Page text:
• This is not really true. React gives you much more fine-grained control over performance than Angular. Incompetent developers and management, unreasonable business pressure/decisions that’s making softwares simply bad.

  • The problem with Teams is not in used technologies.
    It is implementation: a horrible UI/UX, bad code and countless number of bugs.
    Product feels raw. Obviously it was cooked way too fast that supposed to be.
    You need to invest in good people and time.

  • “100 hunnit percent React.” “This was a moonshot!!” “This took us a whole 6 months”

    So why not just use React Native Windows? It’s developed by Microsoft. It’s even better than WebView2. And then they can have an MSIX installer. Another thing Microsoft wishes people would use but doesn’t use themselves.

    Why do all of this development of you’re not going to use it? Why does OneDrive use Qt? Why does Microsoft not use Xamarin or MAUI? It’s insulting.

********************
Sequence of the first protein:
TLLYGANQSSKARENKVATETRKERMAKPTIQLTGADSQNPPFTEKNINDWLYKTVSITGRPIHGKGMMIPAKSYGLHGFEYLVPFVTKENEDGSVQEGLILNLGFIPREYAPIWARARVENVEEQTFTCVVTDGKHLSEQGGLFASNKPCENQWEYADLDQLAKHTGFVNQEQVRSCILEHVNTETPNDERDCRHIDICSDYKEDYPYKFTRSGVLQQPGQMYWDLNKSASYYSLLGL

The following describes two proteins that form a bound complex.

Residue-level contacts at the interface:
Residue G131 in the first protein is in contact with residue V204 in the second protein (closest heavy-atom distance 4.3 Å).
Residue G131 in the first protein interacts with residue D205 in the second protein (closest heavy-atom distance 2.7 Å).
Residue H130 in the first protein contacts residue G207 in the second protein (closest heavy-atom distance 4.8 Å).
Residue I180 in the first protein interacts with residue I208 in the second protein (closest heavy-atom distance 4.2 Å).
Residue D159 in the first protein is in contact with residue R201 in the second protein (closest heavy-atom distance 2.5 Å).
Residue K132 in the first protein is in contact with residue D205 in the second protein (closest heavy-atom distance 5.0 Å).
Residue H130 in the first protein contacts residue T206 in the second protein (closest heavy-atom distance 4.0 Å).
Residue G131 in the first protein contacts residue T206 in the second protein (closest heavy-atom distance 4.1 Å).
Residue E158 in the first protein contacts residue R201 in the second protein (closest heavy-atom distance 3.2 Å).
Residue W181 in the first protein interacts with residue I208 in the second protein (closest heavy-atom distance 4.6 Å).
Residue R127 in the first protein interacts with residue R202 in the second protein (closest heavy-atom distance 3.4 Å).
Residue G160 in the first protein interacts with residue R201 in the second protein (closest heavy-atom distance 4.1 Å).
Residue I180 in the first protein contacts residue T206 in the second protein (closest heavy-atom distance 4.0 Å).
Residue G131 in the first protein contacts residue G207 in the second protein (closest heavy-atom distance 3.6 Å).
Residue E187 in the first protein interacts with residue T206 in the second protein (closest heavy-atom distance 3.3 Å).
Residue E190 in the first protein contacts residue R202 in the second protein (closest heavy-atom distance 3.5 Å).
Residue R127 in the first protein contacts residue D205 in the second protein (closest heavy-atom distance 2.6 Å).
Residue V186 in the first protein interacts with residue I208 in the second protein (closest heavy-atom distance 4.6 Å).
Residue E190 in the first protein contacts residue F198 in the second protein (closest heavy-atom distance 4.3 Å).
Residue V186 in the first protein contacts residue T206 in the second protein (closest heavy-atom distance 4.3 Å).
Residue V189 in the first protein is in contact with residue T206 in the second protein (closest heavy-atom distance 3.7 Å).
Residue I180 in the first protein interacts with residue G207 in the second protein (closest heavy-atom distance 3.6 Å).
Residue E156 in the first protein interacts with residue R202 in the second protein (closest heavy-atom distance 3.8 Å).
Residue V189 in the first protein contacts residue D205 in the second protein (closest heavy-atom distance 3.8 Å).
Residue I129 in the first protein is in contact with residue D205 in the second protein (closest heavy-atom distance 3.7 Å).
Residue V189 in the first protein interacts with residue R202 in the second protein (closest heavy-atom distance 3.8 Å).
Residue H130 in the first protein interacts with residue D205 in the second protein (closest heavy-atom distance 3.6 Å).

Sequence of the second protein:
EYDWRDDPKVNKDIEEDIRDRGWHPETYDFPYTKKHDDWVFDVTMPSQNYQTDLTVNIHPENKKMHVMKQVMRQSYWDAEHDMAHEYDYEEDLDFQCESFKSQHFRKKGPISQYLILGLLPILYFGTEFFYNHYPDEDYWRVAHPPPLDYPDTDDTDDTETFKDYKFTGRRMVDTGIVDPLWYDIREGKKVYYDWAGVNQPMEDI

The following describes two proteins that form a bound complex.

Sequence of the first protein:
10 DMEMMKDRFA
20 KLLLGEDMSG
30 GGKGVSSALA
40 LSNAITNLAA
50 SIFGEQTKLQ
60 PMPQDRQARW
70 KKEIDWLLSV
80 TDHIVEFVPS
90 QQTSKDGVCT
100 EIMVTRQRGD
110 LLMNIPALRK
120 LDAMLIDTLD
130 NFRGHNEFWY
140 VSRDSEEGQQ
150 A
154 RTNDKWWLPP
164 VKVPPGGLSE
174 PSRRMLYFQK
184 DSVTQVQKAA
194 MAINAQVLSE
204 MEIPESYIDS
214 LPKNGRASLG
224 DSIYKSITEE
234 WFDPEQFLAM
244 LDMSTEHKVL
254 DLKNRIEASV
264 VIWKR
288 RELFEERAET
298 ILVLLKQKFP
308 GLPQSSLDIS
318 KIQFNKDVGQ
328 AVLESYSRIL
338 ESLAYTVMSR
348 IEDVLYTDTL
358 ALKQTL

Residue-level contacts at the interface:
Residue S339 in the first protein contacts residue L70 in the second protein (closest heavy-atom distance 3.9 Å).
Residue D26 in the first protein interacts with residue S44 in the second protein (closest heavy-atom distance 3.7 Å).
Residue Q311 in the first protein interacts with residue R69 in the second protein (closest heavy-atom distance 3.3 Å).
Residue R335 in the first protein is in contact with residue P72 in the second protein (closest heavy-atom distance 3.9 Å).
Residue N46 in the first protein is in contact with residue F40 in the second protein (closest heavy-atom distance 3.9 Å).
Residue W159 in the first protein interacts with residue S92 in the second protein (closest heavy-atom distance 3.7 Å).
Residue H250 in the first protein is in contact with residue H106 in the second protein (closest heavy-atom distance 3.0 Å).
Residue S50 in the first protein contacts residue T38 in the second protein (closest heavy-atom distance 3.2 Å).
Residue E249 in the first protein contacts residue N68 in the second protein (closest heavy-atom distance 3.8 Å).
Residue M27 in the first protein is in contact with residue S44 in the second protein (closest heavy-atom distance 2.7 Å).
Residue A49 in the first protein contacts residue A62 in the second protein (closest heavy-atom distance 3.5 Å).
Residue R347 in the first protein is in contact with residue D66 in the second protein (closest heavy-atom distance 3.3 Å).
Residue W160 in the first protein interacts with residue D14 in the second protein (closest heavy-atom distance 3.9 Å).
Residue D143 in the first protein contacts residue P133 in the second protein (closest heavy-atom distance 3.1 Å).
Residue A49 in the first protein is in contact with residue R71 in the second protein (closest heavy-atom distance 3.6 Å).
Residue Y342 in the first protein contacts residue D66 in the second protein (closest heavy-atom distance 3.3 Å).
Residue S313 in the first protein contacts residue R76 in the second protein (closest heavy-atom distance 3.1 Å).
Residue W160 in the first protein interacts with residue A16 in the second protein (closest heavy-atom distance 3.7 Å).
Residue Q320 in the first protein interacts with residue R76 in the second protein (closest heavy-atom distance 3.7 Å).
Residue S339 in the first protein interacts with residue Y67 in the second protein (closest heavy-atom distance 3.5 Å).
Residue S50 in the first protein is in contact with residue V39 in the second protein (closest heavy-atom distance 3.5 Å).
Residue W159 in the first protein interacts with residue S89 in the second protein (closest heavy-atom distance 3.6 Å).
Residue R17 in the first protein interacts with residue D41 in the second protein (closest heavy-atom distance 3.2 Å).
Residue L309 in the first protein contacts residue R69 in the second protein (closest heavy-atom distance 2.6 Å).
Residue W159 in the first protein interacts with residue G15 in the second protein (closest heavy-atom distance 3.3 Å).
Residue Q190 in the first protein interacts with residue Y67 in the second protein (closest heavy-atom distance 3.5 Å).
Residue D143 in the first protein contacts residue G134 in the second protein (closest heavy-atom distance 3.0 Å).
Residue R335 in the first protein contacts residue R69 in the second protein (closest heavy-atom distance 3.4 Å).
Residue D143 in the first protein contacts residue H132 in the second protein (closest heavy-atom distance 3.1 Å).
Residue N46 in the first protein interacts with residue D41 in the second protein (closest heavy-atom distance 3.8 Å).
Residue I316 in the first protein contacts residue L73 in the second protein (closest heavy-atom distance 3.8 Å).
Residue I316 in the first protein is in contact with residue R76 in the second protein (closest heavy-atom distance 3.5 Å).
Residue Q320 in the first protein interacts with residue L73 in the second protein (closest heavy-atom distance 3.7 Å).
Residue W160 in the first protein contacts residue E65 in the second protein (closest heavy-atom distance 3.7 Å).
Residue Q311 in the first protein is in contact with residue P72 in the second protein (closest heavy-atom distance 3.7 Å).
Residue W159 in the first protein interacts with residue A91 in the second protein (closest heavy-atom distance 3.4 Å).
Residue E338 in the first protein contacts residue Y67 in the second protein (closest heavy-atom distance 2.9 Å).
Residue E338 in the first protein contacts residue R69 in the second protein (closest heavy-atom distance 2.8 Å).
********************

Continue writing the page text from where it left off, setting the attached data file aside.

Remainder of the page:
This so called “integration” with Windows 11 doesn’t look special to me at all.

    And not to forget that Microsoft has control over Electron. They could have easily fixed the performance of the thousands of apps by sharing Chromium resources in Electron. That idea was rejected on their GitHub, ironically.

    Pretty frustrating.

  • […] This is the same electron-based version of the client you get if you download it directly from Office 365/Microsoft outside of the Microsoft Store, not a new version of the client. As it’s electron/win32 it’s not supported in Windows S mode (a version of Windows locked down to only non-win32 Microsoft store apps) and it’s not Teams 2.0 for work/school. […]

  • Tom Talks Microsoft Teams and Microsoft 365 news and opinions